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- Subject: RE: clock() function note ...
- From: Philippe Lhoste <PhiLho@...>
- Date: Mon, 10 Jun 2002 16:12:27 +0200 (MEST)
> The Lua clock() function measures the CPU time given to the process, so if
your program occupies 1% of the CPU on the average,
> clock() will measure 1/100 of the real elapsed time. If your process
occupies 100% of the CPU (almost impossible with
> multiprogramming operating systems) you would get the results you
> How to get the real time in Lua? I don't know...
> if you just want a precision around seconds, you can use date()
Unfortunately (AFAIK), on Windows, clock() just returns the time spent
between two calls. It doesn't return the CPU time given to the process, which
would have been useful indeed in multitask OS. I suppose such function would be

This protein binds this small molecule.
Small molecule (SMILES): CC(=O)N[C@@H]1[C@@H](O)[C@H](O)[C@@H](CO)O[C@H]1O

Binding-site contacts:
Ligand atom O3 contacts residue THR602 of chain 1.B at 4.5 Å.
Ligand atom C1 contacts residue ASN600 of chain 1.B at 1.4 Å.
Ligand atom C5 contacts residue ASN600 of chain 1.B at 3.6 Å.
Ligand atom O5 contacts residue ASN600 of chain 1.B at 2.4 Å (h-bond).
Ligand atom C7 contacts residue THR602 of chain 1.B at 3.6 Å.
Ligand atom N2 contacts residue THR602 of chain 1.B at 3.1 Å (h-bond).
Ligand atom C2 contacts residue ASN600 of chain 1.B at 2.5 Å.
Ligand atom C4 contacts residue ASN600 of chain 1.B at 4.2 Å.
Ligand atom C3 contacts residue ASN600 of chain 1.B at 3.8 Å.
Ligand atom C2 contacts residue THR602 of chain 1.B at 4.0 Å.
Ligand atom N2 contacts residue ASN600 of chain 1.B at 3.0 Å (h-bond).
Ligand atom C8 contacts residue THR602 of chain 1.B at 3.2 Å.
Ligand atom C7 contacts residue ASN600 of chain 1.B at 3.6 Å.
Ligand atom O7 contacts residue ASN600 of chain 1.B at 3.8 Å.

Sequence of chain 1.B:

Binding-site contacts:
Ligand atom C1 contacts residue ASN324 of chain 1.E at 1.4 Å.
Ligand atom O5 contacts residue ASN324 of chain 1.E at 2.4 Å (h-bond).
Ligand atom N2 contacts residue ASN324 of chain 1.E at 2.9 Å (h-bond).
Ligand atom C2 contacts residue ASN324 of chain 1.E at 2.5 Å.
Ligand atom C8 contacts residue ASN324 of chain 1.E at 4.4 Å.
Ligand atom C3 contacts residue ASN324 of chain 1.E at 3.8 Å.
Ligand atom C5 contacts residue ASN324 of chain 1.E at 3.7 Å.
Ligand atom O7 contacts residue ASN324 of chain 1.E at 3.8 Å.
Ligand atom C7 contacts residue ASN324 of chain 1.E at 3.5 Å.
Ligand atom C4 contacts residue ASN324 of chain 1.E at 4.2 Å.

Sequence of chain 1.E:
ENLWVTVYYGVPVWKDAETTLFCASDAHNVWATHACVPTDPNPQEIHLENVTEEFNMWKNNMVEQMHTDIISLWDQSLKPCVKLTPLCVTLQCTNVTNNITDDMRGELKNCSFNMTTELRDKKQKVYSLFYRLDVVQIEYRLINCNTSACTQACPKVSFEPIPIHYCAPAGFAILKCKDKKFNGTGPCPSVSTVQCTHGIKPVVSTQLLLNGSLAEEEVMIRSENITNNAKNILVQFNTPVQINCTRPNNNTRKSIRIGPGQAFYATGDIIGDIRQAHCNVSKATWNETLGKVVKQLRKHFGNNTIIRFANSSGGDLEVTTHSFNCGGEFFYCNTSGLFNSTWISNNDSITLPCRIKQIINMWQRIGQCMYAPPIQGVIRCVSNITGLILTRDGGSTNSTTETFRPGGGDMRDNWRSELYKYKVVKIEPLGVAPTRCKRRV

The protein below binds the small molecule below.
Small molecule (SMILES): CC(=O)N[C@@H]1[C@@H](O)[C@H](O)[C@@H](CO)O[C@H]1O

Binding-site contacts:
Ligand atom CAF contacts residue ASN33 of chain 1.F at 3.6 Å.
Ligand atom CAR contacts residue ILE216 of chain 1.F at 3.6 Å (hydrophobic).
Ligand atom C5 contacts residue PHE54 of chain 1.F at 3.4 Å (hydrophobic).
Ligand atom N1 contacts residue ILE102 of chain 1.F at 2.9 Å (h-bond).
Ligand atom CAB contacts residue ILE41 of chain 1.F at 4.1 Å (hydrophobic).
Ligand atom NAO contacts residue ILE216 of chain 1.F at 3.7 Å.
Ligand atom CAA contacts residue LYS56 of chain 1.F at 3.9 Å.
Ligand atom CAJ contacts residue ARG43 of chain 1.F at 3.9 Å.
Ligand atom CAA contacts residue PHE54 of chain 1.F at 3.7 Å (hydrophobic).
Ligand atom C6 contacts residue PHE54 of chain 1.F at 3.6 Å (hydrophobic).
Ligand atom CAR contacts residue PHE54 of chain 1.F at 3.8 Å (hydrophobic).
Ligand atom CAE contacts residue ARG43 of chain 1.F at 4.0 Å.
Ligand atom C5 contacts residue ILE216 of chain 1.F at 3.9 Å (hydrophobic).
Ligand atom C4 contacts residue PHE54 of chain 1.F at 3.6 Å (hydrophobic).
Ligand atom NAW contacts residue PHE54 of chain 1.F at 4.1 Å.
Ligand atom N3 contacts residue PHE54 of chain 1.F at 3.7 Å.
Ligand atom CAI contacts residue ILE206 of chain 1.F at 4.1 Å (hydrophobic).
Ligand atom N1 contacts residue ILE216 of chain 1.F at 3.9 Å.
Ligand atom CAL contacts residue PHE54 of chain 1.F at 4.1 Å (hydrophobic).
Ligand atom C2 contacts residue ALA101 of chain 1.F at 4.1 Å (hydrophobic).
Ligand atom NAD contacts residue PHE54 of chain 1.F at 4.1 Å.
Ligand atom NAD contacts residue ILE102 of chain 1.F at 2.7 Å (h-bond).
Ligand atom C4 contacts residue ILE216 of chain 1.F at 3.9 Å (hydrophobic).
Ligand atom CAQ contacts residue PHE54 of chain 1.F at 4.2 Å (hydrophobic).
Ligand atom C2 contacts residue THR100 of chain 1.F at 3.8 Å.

available only on WinNT, not on Win9x (and I don't even know how to access
If you take a look at the source of the CRT (C run-time), clock uses only
the GetSystemTimeAsFileTime API function. From MSDN: "The
GetSystemTimeAsFileTime function retrieves the current system date and time". Returns as a
FILETIME structure: "The FILETIME structure is a 64-bit value representing
the number of 100-nanosecond intervals since January 1, 1601 (UTC)".
The 100ns resolution is theoritical, I guess it is instead based on the old
Bios IRQ (18.2ticks/s if I recall correctly). I am not sure about the last
sentence, though :-)
This is why I implemented the performance counter routines, more precise,
although returning inconsistent results because of multitask. I usually make a
few runs and approximate a mean value.
If anybody here know how to make finer measures, let me know.
On the same (out of) topic, is there any way to reset the filesystem cache,
eg. to compare functions doing a recursive search in files? The second seach
is much faster than the first...
Philippe Lhoste (Paris -- France)
Professional programmer and amateur artist
GMX - Die Kommunikationsplattform im Internet.